Trasomark: Everything You Need to Know

Trademark Registration in the United States

Undoubtedly, the United States stands as the foremost economy globally. It is inconceivable for a multinational corporation not to establish its presence in the American market. Registering a trademark in the United States provides various advantages, including legal protection, brand recognition, and exclusive rights to use the mark in commerce. This article will provide an overview of the process for trademark registration in the United States and highlight some key features of the system.


The Law Offices of Albert Wai-Kit Chan, PLLC (A.K.A. KINECT LAW) is a boutique law firm specializing in comprehensive IP-related services. We possess expertise in pharmaceutical, biotechnological, and chemical fields. We provide a wide range of intellectual property services, including patent and trademark prosecution, copyright and trade secret protection, litigation (e.g., infringement), licensing and tech-transfer, and technology-related M&As.

United States Trademark Registration Process

The expected timeframe for completing a straightforward application is around 8 to 12 months.

1. Trademark Search

Before filing a trademark application, conducting a thorough trademark search is essential to determine the availability of the mark. It helps identify existing trademarks that may conflict with the proposed mark. The United States Patent and Trademark Office (USPTO) provides an online database, the Trademark Electronic Search System (TESS), which allows applicants to search for existing trademarks.

2. Application

Once the trademark search confirms the availability of the mark, the next step is to file a trademark application with the USPTO. The application should include the applicant’s name and address, a clear representation of the mark, a description of the goods or services associated with the mark, a filing basis, specimen of use (if the mark is on use-in-commerce basis), and the filing fee.

3. Substantive Examination

Substantive examination begins after an examiner is assigned to the new application, which typically occurs approximately 4 months after the application is filed. At this stage, the USPTO will search the mark and examine the application to ensure compliance with the legal requirements. This includes reviewing the mark for distinctiveness and assessing its potential conflicts with existing trademarks.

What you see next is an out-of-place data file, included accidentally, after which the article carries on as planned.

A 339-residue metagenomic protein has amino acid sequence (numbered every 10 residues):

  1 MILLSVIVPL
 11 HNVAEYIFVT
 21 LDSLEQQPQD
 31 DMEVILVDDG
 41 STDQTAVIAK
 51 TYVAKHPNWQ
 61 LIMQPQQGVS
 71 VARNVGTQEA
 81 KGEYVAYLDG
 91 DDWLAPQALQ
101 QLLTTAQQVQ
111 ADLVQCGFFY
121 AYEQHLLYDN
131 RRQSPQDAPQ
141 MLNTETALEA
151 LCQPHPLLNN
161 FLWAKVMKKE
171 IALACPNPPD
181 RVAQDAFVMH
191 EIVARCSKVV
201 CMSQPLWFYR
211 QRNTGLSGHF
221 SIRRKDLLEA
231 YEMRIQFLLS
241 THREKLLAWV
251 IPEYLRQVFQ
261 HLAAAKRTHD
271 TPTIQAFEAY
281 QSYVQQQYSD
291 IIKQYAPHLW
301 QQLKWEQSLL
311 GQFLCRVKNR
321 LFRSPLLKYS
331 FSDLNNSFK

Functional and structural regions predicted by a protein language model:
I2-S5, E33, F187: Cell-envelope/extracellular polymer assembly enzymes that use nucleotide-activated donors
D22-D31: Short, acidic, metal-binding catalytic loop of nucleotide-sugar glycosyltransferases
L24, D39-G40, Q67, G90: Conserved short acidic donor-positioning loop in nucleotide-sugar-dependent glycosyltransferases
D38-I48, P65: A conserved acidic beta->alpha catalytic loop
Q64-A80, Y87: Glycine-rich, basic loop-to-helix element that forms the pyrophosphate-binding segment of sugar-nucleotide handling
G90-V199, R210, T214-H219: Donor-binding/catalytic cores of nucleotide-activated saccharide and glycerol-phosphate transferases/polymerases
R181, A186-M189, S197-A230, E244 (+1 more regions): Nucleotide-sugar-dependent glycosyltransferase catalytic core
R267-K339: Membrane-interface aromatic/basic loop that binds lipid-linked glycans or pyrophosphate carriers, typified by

4. Publication and Opposition

If the USPTO approves the application, it will publish the mark in the Official Gazette, allowing third parties to oppose the registration within 30 days. Oppositions may arise if any third party believes the pending application infringes upon their existing rights.

5. (a) Registration

f the mark is based on use in commerce, a foreign registration, or an extension of protection of an international registration to the United States, and no opposition is filed or successfully resolved, the USPTO will issue a certificate of registration, granting the applicant the exclusive rights to use the mark in connection with the specified goods or services;

5. (b) Allowance and Registration:

If the mark is based upon the applicant’s bona fide intention to use the mark in commerce and no opposition has been filed, the USPTO will issue a notice of allowance after the publication period. In order to receive the registration, the applicant must first submit a statement of use (SOU). A SOU cannot be filed more than thirty-six (36) months from the mailing date of the notice of allowance. Extensions of time are granted in six-month increments. The first six-month extension begins to run from the expiration of the six-month period following issuance of the notice of allowance. Up to four additional six-month extensions can be requested, with a showing of good cause. If the SOU is accepted, the USPTO will issue a certificate of registration.